I may be biased but Joshua is a handsome teenager now and with his freckles, blue eyes and thick hair, he was always a good-looking child. It is helpful to be able to see Joshua as others see him as when he was younger, I was surprised that strangers recognised that he had a learning disability as, to me, he looked like his peers. But now I realise that there were tell-tale signs such as his bouncing, the odd noises he makes and flapping his hands/arms about when he is excited. ‘Normal’ children so not do these things. clearly now he is in his wheelchair, it is easier for strangers to judge him and young children are often fascinated by his wheels, staring uncontrollably. Fortunately Joshua is not aware of the stares that he attracts, but we his parents are.
I can recall a special needs swimming teacher once shocking me by saying:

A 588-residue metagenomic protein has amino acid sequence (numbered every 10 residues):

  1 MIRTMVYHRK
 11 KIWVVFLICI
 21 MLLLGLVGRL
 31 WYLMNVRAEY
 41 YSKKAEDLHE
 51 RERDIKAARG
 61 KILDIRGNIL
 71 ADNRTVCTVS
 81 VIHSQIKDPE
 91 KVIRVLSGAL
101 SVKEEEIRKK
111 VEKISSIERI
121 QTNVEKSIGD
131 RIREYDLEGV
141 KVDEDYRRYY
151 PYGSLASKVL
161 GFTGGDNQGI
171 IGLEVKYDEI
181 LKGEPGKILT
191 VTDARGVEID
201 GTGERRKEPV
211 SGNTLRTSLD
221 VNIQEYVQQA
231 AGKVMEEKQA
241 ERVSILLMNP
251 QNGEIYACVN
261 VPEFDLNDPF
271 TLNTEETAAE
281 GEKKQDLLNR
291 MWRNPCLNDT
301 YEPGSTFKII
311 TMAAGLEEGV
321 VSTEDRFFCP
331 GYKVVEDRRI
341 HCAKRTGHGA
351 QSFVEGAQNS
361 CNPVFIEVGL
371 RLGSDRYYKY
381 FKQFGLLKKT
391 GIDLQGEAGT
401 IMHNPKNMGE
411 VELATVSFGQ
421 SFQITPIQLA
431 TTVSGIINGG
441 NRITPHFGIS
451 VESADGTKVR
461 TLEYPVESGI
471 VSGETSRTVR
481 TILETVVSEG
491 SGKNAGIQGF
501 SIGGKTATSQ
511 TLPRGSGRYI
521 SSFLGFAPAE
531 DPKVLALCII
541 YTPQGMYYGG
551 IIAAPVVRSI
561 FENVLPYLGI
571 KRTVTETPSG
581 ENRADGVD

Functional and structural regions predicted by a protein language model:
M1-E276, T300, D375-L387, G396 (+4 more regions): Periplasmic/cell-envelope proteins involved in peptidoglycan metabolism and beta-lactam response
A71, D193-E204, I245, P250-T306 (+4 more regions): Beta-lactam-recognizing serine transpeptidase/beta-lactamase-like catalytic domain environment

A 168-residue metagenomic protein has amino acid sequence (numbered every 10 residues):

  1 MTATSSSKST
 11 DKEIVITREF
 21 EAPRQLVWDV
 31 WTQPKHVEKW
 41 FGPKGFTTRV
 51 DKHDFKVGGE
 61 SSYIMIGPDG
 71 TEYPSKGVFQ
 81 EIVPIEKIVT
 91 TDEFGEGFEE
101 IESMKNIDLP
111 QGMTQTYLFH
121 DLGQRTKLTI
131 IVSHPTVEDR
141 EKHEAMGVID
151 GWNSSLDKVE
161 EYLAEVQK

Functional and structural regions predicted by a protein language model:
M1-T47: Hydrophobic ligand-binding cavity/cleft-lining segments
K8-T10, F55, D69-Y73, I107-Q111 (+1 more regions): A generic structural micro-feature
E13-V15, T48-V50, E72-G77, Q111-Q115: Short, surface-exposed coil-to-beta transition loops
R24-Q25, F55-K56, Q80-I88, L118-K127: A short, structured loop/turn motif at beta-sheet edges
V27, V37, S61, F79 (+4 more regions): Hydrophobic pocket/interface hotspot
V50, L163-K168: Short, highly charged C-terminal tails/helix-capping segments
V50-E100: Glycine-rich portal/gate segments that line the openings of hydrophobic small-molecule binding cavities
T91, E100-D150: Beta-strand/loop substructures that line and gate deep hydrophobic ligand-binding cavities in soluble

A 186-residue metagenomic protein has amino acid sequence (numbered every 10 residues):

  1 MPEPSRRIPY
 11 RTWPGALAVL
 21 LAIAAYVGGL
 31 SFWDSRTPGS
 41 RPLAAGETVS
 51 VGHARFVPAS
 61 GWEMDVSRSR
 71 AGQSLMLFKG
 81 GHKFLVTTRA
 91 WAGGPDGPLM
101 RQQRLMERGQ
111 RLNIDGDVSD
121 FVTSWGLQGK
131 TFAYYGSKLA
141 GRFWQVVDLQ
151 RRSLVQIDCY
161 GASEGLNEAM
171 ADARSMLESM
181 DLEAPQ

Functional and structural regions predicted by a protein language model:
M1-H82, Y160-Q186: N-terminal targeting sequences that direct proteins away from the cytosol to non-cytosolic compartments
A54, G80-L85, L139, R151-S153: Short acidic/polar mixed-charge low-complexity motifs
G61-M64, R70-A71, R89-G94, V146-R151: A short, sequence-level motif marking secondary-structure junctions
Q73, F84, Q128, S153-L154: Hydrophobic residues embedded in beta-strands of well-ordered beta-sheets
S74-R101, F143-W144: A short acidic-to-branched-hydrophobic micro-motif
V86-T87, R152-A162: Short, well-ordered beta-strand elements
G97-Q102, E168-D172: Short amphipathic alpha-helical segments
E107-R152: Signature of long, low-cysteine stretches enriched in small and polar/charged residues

” he is so handsome, what a shame…you can hardy tell can you?”
I was speechless at the time but subsequently made a complaint about her.
We are told not to judge a book by its cover, but most people do and they make assumptions about the boy in his wheelchair. but those who have the privilege of getting to know the real Joshua will appreciate his loving nature and his naughty sense of humour. Our son takes great pleasure from sticking his leg out to trip me up as I walk passed him! He really giggles when he manages to cause a stumble.
I would urge you all to get to know the children behind the wheelchair and the flapping hands, as you will be rewarded for your time and effort.